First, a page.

Any reader of Nietzsche knows that he is not primarily concerned to report the findings of psychological "research" or to establish, through conventional methods of argumentation and the mustering of evidence, the truth of particular empirical hypotheses. His work is suffused with psychological and empirical claims, but his aims are always much more polemical: to transform the consciousness of at least some readers about the morality they take for granted, and thus, at the same time, to change their affective orientation towards their lives. His psychological claims are always subservient to these rhetorical aims, but this does not alter the fact that Nietzsche makes psychological claims, ones that admit of empirical study and confirmation, and many of which may, as recent research suggests, be true. But how, one might wonder, could Nietzsche have been so right about so much of moral psychology without employing the methods of contemporary empirical psychology? To start, we must remember that the best account of the psychology of human agency, moral and otherwise, is on a clear continuum with ordinary folk psychological explanations of behaviour, in a way that contemporary physical science is not derivable from "folk" physics, that is, from the ordinary categories we use to make sense of our observations about the physical world around us. Atoms, molecules and invisible forces do not play an obvious role in my observation that if I drop the sofa on my toe, it will hurt, but contemporary empirical psychology avails itself of basically the same ontology - beliefs, desires, traits, bodily movements - that are the very stuff of unsystematic folk psychology.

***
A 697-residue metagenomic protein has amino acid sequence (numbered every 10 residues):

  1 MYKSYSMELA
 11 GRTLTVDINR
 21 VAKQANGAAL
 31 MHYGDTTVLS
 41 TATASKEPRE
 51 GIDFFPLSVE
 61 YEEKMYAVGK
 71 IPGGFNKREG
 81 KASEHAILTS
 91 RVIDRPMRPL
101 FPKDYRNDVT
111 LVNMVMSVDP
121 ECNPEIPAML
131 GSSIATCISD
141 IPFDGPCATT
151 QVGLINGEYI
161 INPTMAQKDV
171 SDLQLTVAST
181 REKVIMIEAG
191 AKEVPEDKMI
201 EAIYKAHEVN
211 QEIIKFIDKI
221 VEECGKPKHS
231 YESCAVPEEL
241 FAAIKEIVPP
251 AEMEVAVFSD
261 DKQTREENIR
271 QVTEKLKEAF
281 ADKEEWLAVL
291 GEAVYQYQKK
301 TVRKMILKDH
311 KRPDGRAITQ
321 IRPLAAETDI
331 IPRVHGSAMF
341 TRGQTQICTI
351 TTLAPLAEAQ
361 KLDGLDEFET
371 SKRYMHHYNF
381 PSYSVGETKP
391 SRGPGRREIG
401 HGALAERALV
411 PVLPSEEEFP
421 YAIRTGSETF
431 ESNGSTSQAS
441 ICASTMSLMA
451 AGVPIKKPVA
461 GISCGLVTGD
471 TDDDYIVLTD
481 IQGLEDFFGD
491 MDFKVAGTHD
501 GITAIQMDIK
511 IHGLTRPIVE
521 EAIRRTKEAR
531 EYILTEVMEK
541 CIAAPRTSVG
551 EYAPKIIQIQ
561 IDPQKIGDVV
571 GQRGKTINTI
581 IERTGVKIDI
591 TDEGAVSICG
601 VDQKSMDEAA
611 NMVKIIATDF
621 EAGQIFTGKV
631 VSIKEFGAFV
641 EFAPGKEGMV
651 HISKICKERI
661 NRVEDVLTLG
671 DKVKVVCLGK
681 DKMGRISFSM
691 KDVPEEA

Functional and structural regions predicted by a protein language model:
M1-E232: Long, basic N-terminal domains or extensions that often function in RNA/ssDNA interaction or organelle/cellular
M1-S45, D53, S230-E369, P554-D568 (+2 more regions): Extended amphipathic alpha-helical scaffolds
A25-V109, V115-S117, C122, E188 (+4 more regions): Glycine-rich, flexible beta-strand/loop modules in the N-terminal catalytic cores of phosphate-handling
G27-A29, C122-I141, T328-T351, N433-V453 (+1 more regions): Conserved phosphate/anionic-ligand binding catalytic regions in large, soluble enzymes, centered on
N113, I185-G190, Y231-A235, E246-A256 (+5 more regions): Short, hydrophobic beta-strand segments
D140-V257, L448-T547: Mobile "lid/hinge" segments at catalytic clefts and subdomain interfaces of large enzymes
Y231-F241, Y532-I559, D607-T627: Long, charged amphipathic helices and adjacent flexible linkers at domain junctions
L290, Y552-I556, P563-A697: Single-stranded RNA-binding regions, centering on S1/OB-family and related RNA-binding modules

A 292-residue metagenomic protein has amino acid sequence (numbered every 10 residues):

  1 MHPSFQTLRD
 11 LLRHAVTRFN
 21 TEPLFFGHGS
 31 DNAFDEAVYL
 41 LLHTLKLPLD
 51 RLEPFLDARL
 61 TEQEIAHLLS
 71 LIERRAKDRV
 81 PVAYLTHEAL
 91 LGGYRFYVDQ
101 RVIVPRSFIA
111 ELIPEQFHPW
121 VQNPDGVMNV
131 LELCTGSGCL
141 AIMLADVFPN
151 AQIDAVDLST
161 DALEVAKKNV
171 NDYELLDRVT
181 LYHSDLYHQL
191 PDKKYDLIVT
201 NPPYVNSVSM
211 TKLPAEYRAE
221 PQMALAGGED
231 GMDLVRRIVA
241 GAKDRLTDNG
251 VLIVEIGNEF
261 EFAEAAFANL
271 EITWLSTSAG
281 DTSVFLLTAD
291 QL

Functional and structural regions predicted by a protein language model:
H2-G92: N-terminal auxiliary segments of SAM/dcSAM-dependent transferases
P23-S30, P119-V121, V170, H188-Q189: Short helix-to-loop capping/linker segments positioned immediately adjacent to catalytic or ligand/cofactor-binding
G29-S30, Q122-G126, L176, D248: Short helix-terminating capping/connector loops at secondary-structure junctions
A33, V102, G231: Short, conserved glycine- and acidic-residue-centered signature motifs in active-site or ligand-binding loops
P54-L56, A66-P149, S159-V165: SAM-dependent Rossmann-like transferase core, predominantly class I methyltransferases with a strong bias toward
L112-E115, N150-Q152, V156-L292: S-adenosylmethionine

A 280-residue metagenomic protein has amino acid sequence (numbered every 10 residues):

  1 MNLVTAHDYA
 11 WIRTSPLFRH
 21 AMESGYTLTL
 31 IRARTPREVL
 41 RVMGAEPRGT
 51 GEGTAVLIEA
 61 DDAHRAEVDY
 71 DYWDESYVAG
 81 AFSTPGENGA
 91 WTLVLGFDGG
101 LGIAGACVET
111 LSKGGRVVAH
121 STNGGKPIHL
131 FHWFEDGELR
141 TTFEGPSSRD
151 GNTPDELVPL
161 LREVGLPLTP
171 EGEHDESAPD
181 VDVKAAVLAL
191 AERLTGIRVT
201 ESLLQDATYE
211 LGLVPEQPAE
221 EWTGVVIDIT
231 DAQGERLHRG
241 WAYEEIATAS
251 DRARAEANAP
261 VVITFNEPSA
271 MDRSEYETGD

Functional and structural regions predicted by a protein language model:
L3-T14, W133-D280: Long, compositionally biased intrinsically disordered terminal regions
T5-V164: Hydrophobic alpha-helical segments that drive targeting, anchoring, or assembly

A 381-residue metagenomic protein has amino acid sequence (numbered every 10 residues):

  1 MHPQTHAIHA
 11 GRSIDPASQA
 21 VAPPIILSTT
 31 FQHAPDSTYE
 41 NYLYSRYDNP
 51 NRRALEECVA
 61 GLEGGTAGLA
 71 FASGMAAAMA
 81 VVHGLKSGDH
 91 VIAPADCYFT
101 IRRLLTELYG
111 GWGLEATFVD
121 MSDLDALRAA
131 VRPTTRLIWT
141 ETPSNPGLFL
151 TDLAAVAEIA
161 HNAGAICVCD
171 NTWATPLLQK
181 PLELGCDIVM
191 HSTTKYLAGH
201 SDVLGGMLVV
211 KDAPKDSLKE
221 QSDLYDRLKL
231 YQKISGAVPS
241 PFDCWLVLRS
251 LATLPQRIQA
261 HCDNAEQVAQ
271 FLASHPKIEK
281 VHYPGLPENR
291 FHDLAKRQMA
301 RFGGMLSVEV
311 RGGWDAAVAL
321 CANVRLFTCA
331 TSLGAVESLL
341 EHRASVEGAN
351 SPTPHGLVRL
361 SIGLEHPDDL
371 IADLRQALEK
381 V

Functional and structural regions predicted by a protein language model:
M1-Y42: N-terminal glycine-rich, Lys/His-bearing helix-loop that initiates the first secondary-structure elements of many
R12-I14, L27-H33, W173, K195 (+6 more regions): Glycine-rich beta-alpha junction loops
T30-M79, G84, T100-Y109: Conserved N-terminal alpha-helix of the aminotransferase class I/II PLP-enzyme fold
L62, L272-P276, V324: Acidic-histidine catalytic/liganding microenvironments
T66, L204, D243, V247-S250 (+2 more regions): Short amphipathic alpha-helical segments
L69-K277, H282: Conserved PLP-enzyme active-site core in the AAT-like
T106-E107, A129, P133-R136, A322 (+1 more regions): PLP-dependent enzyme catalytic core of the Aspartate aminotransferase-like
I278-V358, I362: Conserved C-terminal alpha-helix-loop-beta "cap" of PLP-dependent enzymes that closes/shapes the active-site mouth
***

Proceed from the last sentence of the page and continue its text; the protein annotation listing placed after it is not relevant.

Empirical psychology has plainly evolved methods for testing and confirming hypotheses that were not in use in the nineteenth century, but that does not mean Nietzsche lacked evidence on which to base his speculative moral psychology. Speculation by geniuses based on limited evidence has always played a major role in scientific progress, and it should hardly be surprising if psychology were any different. (John Doris suggests that such speculation may indeed play the decisive role, since innovations in psychological theorizing are rarely data-driven.) Nietzsche's evidence appears to have been of three primary kinds. First, there were his own observations, both introspective and of the behaviour of other people. Second, Nietzsche was an avid consumer of the psychological observations recorded by others, in a wide array of historical, literary and philosophical texts over long periods of time, observations which, in some respects, tended to reinforce each other (consider, for example, the realism about human motivations detailed by Thucydides in antiquity and, in the modern era, in the aphorisms of La Rochefoucauld, both authors whom Nietzsche admired). Finally, there was Nietzsche's extensive reading about contemporaneous scientific developments in the 1850s and 1860s, most of which - even if amateurish or simply wrong by today's standards - did represent systematic attempts to bring scientific methods to bear on the study of human beings and many of which, in at least some of their broad outlines, have been vindicated by subsequent developments. By the standards of contemporary methods in the human sciences, we would not deem insights based on this evidence to be well founded, but that certainly does not mean such evidence is not, in the hands of a genius like Nietzsche, adequate for insights that survive scrutiny by our contemporary methods. This is precisely one of the reasons why Nietzsche, like David Hume, is a great speculative naturalist in the history of philosophy: with unsystematic data and methods he could nonetheless arrive at hypotheses that turn out to be supported by the more systematic data and methods the scientific study of human beings relies on today.